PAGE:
Lis Pendens Real Estate Definition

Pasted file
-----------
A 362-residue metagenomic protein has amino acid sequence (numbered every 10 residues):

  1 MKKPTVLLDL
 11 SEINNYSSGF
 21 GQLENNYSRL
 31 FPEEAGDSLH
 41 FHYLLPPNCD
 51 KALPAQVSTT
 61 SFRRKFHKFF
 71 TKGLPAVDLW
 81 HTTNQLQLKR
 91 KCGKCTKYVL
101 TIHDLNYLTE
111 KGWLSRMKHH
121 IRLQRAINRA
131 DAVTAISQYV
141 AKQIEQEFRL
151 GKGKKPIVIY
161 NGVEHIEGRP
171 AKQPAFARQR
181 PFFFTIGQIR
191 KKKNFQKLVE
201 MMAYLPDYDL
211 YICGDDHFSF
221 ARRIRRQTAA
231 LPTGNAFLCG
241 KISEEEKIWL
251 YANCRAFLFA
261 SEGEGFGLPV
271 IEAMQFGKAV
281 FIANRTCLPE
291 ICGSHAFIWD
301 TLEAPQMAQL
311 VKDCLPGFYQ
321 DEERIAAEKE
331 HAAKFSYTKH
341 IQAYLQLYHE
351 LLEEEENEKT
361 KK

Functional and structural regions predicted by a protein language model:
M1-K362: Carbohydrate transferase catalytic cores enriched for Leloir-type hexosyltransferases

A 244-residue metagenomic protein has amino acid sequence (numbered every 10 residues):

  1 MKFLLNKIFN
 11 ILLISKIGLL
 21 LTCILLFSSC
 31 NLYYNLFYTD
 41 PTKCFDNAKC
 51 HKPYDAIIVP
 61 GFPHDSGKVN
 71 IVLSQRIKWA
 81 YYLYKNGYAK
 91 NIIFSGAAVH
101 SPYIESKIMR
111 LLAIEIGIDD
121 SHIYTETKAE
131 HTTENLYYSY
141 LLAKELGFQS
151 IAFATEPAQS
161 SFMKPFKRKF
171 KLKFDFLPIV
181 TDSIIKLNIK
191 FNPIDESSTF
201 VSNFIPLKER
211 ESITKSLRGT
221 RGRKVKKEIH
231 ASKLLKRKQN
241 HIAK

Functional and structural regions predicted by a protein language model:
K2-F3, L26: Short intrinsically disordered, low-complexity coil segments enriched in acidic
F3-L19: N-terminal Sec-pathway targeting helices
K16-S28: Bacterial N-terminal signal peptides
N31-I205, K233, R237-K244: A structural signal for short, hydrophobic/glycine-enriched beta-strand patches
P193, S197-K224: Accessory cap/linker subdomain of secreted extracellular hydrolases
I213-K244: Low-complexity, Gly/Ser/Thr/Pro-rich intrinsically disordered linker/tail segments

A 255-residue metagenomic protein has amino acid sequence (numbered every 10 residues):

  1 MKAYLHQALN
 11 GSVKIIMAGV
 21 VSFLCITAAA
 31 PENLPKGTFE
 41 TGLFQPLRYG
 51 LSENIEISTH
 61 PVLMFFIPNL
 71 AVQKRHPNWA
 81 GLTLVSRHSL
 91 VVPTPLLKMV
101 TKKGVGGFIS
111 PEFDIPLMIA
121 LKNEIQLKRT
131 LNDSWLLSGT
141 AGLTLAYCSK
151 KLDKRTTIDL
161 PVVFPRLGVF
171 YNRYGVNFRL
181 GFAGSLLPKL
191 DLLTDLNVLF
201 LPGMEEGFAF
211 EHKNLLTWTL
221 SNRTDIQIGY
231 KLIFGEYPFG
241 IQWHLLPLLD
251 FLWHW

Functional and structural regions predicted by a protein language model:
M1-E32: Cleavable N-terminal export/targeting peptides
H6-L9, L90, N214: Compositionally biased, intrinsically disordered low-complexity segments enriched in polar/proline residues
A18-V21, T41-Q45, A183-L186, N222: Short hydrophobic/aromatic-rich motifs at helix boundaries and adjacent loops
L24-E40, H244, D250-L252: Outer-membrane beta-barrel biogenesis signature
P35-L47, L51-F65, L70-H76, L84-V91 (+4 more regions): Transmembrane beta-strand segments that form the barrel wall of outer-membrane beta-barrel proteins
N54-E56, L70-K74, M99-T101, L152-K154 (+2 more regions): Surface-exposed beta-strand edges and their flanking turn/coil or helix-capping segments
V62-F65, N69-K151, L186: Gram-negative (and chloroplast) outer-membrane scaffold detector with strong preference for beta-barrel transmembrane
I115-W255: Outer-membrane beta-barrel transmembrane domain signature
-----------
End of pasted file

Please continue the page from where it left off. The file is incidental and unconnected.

When a party files an action affecting title to real property, it may file a notice of pendency of the action (also called a lis pendens) in the office of the county recorder. ( 405.20; Kirkeby v. Superior Court (2004) 33 Cal.4th 642, 647 (Kirkeby) "'A lis pendens is a recorded document giving constructive notice that an action has been filed affecting title or right to possession of the real property described in the notice.'".) After the notice is recorded, any party to the action may move to have it expunged. ( 405.30.) The court shall order the notice expunged if it finds the pleading on which the notice is based does not contain a real property claim. ( 405.31.) In addition, "the court shall order that the notice be expunged if the court finds that the claimant has not established by a preponderance of the evidence the probable validity of the real property claim." ( 405.32.) A "'real property claim'" is defined to mean "the cause or causes of action in a pleading which would, if meritorious, affect . . . title to, or the right to possession of, specific real property . . . ." ( 405.4.) A claim has probable validity if "it is more likely than not that the claimant will obtain a judgment against the defendant on the claim." ( 405.3.) The burden of proof on both issues (i.e., the existence of a real property claim and the probable validity of the claim) is on the lis pendens claimant, in this case, Zavieh. ( 405.1, 405.30; Howard S. Wright Construction Co. v. Superior Court (2003) 106 Cal.App.4th 314, 319 (Howard S. Wright) "Unlike other motions, the burden is on the party opposing the motion to expunge--i.e., the claimant-plaintiff--to establish the probable validity of the underlying claim.".) An order expunging a notice of lis pendens is reviewable only by petition for writ of mandate. ( 405.39.) If the motion to expunge is brought under section 405.31 because the pleading on which the notice is based allegedly lacks a real property claim, the trial court "must engage in a demurrer-like analysis. 'Rather than analyzing whether the pleading states any claim at all, as on a general demurrer, the court must undertake the more limited analysis of whether the pleading states a real property claim.'" (Kirkeby, supra, 33 Cal.4th at pp. 647-648.) Our review of any resulting expungement order is limited to determining "whether a real property claim has been properly pled by the claimant." (Id. at p. 648.) If the moving party argues the claimant has failed to establish the probable validity of a real property claim under section 405.32, the "the plaintiff must 'at least establish a prima facie case. If the defendant makes an appearance, the court must then consider the relative merits of the positions of the respective parties and make a determination of the probable outcome of the litigation.'" (Howard S. Wright, supra, 106 Cal.App.4th at p. 319.) "On review of the trial court's ruling, the appellate court does not reweigh conflicting evidence or determine the credibility of witnesses. The reviewing court's task is simply to ensure that the trial court's factual determinations are supported by substantial evidence. . . . If, however, the material facts are not disputed, then the issue becomes a question of law for our de novo review. ." (Id. at p. 320.)